Juntendo Medical Journal
Online ISSN : 2188-2126
Print ISSN : 2187-9737
ISSN-L : 2187-9737
Volume 62 , Issue 5
Showing 1-12 articles out of 12 articles from the selected issue
Current Topics: Organ Diseases and Autonomic Nervous System
    2016 Volume 62 Issue 5 Pages 368-369
    Published: 2016
    Released: December 28, 2016
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    2016 Volume 62 Issue 5 Pages 370-376
    Published: 2016
    Released: December 28, 2016

    Autonomic dysfunction following spinal cord injury, which includes autonomic dysreflexia, orthostatic hypotension, body temperature dysregulation, bladder dysfunction, and bowel dysfunction, strongly influences the quality of life in spinal cord injury patients. Although understanding the autonomic dysfunction in spinal cord injury patients will improve their health and quality of life, few medical professionals are familiar with the dysfunction and its management. Given the sharp rise in the number of elderly patients with spinal cord injury in recent years, we consider that health professionals should be able to provide proper information on the management of autonomic dysfunctions to patients with spinal cord injury and their caregivers. This paper describes an overview of the autonomic dysfunction commonly found in people with spinal cord injury.

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    2016 Volume 62 Issue 5 Pages 377-380
    Published: 2016
    Released: December 28, 2016

    The autonomic nervous system influences numerous ocular functions and disorders. It is well known that various pupillary abnormalities and ptosis are caused by local dysfunction of the autonomic nervous system. Furthermore, ocular symptoms can occur as a manifestation of systemic autonomic dysfunction. Understanding the pathophysiology of the autonomic nervous system is useful for management of patients with various eye diseases.

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    2016 Volume 62 Issue 5 Pages 381-385
    Published: 2016
    Released: December 28, 2016

    In humans, the sexual cyclicity of estrus that occurs in animals is not present, and sexuality is sometimes evoked by the imagination. The central site of the libido has long been unclear. We analyzed the site of the libido in healthy male volunteers with the aid of the RigiScan plus™, which can evaluate the erectile state in real time. By evaluating the erectile phenomenon in real time, we could confirm that sexual stimulation was fully transmitted and could identify the phases of sexual activity. In the excitement phase, the occipital lobe is the area specifically activated as indicated by positron emission tomography. We also found that in addition to this area, part of the cerebellar vermis was specifically activated. During the plateau phase, the occipital lobe, which contains the visual cortex, and the temporal lobe, which contains the auditory cortex, became more highly activated than during the excitement phase, and in addition, the ventral striatum (putamen) was specifically activated. Although these findings are interesting and important in the field of sexual medicine, it is supposed that the subjects show interest in sexually stimulating videos and watch them in many imaging analyses of the site of the libido. Regarding sexual interest, we reported that a sex difference existed in visual attention to a sexual video by an eye-tracking system. We also showed that attention to the sexual region in the video depends on the personality characteristics of men. Here, we show recent evidence of sexual libido and interest including our experimental results.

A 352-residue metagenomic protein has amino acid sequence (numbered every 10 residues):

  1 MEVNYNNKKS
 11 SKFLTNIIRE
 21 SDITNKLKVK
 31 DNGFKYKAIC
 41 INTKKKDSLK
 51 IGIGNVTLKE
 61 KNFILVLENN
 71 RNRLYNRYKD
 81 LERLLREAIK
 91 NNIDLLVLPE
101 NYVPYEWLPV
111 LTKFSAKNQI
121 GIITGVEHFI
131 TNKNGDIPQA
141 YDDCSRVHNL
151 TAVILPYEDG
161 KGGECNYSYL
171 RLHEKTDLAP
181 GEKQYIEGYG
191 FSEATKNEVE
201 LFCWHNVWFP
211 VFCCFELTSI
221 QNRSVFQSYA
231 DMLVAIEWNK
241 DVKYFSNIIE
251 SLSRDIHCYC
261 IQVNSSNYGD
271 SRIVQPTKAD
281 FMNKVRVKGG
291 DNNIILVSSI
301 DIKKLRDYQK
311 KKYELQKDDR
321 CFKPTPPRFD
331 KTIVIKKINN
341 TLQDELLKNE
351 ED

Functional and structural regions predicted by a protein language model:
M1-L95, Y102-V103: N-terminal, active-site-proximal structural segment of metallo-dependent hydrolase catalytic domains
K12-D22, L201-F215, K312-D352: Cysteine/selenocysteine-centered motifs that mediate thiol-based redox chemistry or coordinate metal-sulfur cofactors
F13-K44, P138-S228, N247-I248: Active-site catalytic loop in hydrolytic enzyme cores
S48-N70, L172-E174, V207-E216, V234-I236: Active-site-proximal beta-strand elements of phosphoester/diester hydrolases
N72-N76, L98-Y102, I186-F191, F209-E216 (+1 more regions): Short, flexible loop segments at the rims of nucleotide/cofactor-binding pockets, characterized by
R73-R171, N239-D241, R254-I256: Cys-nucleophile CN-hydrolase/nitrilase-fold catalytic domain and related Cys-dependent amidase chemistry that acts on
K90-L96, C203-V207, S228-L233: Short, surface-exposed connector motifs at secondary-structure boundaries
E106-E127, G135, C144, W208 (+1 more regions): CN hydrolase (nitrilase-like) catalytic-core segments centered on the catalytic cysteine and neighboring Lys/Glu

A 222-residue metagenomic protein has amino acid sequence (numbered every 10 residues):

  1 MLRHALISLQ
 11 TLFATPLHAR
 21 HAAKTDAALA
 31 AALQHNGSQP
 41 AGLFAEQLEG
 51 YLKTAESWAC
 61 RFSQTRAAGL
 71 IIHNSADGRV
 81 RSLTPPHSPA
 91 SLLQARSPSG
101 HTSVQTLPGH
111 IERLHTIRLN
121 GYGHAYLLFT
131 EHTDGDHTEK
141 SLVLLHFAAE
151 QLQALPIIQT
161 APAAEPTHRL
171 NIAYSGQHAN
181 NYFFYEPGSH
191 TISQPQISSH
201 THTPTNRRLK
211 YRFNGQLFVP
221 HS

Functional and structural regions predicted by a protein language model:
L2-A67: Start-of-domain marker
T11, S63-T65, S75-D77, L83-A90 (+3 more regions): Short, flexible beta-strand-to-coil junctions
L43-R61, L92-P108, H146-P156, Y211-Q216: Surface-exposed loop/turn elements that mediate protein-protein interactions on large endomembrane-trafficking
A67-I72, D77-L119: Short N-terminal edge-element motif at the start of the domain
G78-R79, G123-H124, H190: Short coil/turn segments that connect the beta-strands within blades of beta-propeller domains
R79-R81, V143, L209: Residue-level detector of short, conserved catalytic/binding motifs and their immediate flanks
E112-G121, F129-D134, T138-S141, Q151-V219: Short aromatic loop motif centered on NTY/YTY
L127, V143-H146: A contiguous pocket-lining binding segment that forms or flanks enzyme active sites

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    2016 Volume 62 Issue 5 Pages 386-391
    Published: 2016
    Released: December 28, 2016

    The responses of the body to physical and psychological stress can be broadly classified into: physiological responses mediated by the autonomic nervous system; responses mediated by the neuroendocrine system, including the hypothalamus- pituitary- adrenal axis or neuropeptides; changes in the immune system, which correlate with the autonomic nervous system and neuroendocrine system; and emotional or behavioral changes. Acute responses to stress stimuli result from activation of the sympathetic nervous system. Chronic stress is also believed to exacerbate the condition of patients with deseases which are regarded as psychosomatic disorders in Japan.

    A concept similar to psychosomatic disorder that has been proposed in recent years is functional somatic syndromes. It is common for mental disorders to be accompanied by complaints of physical suffering. The term “autonomic nervous disorder” has been widely used for patients with these complaints. Symptomatological classifications are mainly used nowadays, and in the field of psychiatry this disorder is diagnosed as a somatoform disorder. In the DSM-5, this is referred to as Somatic Symptom and Related Disorders, broadly classified into somatic symptoms and conversion disorder. Patients with depression often complain of autonomic symptoms. We give an outline about these diseases.